The 2021 Regifting Guide for Writers

From Writer Unboxed:

Happy 2021! Now that the longest year in history is over, it’s a good time for reflection and taking stock of things. And by “things” I mean those Christmas and/or Hanukkah gifts you got. If you’re a writer, you probably got a lot of writing-centric gifts. I’m going to say it so you don’t have to: some writer gifts are better than others. (I know, you don’t want to seem ungrateful, but another coffee mug? Really?!)

If Santa decided to go off-list for you, take heart that even the worst Christmas gift for you may be a reasonably serviceable birthday gift for someone else. That’s right, we’re talking about the greatest of holiday taboos: regifting. Some may frown on it, but a properly executed regifting prevents waste and saves you a trip to the store, which is more important than ever during a pandemic, so really you’re doing everybody a favor. The 2021 Regifting Guide for Writers will help you decide what to keep, what to give away, and how to do it without looking like a jerk.

Let the foisting begin!

  • Motivational posters: The implicit premise behind many writing-themed gifts is that writers are in an unceasing funk in which they have no ideas or inspiration. This is accurate, of course, but it’s kinda mean to broadcast it to everybody, right? Few gifts signal writers’ daily desperation as loudly as the motivational poster. Designed to fill writers with creative inspiration, writing-inspiration posters more often remind writers of all the writing they’re not getting done. Verdict: Regift it.
  • Notebooks: Cracking open a brand-new notebook fills writers with inspiration, and can be a fun way to kickstart a new writing project. Verdict: Keep it.
  • Pens: The most ubiquitous tool of any author, pens are portable, useful, and make a statement about your commitment to your craft (or that you snagged a promotional pen when you dropped off your suit at the dry cleaner). Writers get a lot of pens as gifts, some of which are impractical, fussy, or require a very spillable inkwell. However, there are few things more frustrating for a writer than not having a pen when you need one. Verdict: If it’s a fancy pen, keep it. If it’s a box of cheap, ordinary rollerball pens that will actually fit in your pocket, keep it and write a very nice thank-you card.
  • Writerly coffee mugs: If there’s one thing people know about writers, is that they’re always drinking coffee, unless they’re drinking alcohol. Coffee mugs emblazoned with statements like, “BE NICE TO ME OR I’LL PUT YOU IN MY NOVEL” and “I AM SILENTLY CORRECTING YOUR GRAMMAR” are popular gifts from folks whose friendship is good enough that they know you’re a writer, but not so close that they will read your work. While each author mug has a different catchy slogan, they all contain the same subtext: “I AM NOT PUBLISHED.” Verdict: Regift it to an unpublished friend.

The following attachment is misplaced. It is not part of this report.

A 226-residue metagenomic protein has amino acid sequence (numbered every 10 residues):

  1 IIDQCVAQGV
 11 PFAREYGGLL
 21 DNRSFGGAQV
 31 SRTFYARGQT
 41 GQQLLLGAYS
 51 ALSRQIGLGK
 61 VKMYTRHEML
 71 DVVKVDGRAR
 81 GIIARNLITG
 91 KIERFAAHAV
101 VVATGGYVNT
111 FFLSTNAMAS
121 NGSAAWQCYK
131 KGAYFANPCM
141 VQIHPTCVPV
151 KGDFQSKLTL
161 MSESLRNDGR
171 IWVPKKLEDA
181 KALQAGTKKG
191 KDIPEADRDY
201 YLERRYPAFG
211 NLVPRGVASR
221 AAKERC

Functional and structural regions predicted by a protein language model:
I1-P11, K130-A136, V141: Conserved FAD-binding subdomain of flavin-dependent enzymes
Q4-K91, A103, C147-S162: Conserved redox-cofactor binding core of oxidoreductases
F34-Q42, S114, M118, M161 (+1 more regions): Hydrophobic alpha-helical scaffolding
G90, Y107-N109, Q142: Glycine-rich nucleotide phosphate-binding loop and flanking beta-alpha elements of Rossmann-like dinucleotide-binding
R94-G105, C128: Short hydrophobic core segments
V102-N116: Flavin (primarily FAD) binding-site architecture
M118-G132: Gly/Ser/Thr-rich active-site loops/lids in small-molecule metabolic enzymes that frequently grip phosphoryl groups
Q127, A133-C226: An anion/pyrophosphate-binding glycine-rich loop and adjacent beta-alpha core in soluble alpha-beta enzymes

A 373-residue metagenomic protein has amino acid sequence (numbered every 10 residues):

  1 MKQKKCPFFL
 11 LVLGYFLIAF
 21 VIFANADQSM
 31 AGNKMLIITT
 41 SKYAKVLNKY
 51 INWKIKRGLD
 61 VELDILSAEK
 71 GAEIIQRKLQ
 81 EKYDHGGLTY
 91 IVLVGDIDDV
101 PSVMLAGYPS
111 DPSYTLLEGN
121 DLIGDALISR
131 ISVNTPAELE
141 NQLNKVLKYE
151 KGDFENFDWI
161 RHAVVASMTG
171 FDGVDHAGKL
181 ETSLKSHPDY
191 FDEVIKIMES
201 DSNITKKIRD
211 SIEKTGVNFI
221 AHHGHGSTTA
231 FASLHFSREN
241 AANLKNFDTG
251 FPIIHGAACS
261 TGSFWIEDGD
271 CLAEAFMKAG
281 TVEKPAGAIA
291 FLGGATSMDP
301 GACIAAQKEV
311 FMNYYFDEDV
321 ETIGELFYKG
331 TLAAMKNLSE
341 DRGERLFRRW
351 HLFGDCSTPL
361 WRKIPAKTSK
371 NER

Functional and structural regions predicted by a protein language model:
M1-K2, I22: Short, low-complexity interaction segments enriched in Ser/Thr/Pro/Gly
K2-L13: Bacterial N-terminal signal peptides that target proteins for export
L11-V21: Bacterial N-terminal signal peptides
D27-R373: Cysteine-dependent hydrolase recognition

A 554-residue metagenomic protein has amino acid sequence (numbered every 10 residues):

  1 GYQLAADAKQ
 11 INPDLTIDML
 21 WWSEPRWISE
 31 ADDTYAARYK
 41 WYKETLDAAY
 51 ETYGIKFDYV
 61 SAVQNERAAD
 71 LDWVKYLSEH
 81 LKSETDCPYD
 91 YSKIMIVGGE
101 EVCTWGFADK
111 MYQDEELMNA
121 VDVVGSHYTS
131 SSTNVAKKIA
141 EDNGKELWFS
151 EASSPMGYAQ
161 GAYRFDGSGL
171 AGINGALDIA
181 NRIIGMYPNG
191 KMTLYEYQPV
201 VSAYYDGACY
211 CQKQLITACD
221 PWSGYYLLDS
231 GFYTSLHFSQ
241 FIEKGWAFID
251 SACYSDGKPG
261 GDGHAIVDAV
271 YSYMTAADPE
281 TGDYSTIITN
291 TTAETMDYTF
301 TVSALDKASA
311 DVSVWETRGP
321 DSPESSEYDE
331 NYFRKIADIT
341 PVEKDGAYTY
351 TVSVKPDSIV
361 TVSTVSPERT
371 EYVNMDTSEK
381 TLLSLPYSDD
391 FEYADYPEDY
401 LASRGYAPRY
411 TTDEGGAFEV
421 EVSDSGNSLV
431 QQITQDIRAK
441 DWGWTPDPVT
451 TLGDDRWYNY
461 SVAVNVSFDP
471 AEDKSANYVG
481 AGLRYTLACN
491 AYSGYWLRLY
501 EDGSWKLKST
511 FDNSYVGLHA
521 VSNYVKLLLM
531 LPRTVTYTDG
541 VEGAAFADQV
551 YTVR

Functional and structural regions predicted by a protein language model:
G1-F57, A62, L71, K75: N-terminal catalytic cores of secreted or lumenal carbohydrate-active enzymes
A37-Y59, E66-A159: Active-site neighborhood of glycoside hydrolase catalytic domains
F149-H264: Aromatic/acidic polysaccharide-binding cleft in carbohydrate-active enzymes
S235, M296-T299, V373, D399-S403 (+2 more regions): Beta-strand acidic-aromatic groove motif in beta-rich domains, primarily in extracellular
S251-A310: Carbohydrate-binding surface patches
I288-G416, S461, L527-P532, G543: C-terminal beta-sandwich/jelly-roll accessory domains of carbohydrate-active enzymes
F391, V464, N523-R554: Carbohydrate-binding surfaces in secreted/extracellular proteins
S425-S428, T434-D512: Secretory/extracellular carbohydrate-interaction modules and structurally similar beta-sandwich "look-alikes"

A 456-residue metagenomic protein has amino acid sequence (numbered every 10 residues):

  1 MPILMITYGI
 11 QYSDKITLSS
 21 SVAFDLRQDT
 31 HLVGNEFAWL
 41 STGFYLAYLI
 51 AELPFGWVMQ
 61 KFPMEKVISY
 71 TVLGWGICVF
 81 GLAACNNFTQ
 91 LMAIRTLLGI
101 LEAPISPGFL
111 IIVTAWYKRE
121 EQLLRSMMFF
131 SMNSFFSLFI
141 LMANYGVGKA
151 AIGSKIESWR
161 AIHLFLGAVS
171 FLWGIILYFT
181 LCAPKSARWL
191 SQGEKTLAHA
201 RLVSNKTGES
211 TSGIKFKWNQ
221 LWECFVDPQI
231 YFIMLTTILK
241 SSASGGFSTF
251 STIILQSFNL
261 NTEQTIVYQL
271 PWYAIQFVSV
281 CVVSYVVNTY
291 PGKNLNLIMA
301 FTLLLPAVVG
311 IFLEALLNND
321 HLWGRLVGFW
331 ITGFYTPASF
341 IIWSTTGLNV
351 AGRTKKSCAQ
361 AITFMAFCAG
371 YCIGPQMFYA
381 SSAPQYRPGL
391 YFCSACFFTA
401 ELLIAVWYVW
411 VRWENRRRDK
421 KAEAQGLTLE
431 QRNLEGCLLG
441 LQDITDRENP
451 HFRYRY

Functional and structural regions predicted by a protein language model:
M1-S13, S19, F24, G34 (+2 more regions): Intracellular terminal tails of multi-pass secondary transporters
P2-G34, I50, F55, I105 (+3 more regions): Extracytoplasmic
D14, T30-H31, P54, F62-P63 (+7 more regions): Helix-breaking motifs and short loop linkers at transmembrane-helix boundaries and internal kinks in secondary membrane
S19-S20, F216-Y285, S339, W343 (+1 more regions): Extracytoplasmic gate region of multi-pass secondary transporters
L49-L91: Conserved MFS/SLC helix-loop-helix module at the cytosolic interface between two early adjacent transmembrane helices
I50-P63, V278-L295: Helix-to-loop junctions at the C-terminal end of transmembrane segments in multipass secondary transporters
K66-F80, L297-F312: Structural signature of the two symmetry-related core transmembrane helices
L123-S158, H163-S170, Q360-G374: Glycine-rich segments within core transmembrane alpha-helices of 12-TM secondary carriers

Link to the rest at Writer Unboxed

6 thoughts on “The 2021 Regifting Guide for Writers”

  1. Can I just say: I hate the way gift has been turned into a verb. There are times in our language when turning nouns into verbs is creative and useful. But, we already had a perfectly fine word: give, gave. S/he “gifted” me/us has this faux elegance and pseudo-elevation to it that is so pretentious and yet, the entire culture has embraced it. It’s like, nobody remembered we already had a word to serve that purpose.

    • The problem is that gift as a verb has an extra connotation of willingness/generosity.
      “ToGive” is just the action, “To gift” carries intent.

      I give the cashier a payment, I gift a birthday present.
      I may give the IRS part of my earnings but it is not willingly or out of generosity.
      They’re not interchangeable and the intent matters.

      • You sound very authoritative – very sure that gift as a verb has “an extra connotation of willingness/generosity & carries intent.” But: says give: to present voluntarily and without expecting compensation; bestow: to give a birthday present to someone.

        Merriam-Webster says: 1 : to make a present of// give a doll to a child

        My observation is that gift as a verb just came into vogue in the last 10 years or so, maybe less. Maybe this has been going on for the last 50 years I’ve been on the planet & verbal, but I don’t think so. We got along talking about giving both payments and gifts (actually, we often said “making” a payment, which distinguishes it just fine from giving out of generosity.)

        I get the distinction you’re making and it’s not unreasonable, but I do not accept your absolute distinction between to give and to gift or if there is now such a distinction, it’s quite new and, again, to my ears, ersatz and unnecessary.

        • Gifting as a verb is, as you said, new usage.
          So, look at how people use it.

          You really see no difference between “Joe gifted me that camera” and “Joe gave me that camera” ? The former isn’t more precise than the latter? One tells you why you got the camera, the other says nothing about why. Maybe Joe was returning a loaner or giving it to hold for a while. Or maybe he gave it to keep.
          Again, give only speaks to the action of moving the object.
          Gift is more precise.
          And, like it or not, it is how people speak outside academia.
          In fact, gifting as a verb is so entrenched it is spreading to sarcasm and parody. It’s not going away.

          People made a new verb because the existing one wasn’t adequate to precisely express their thoughts. That is how living languages evolve.

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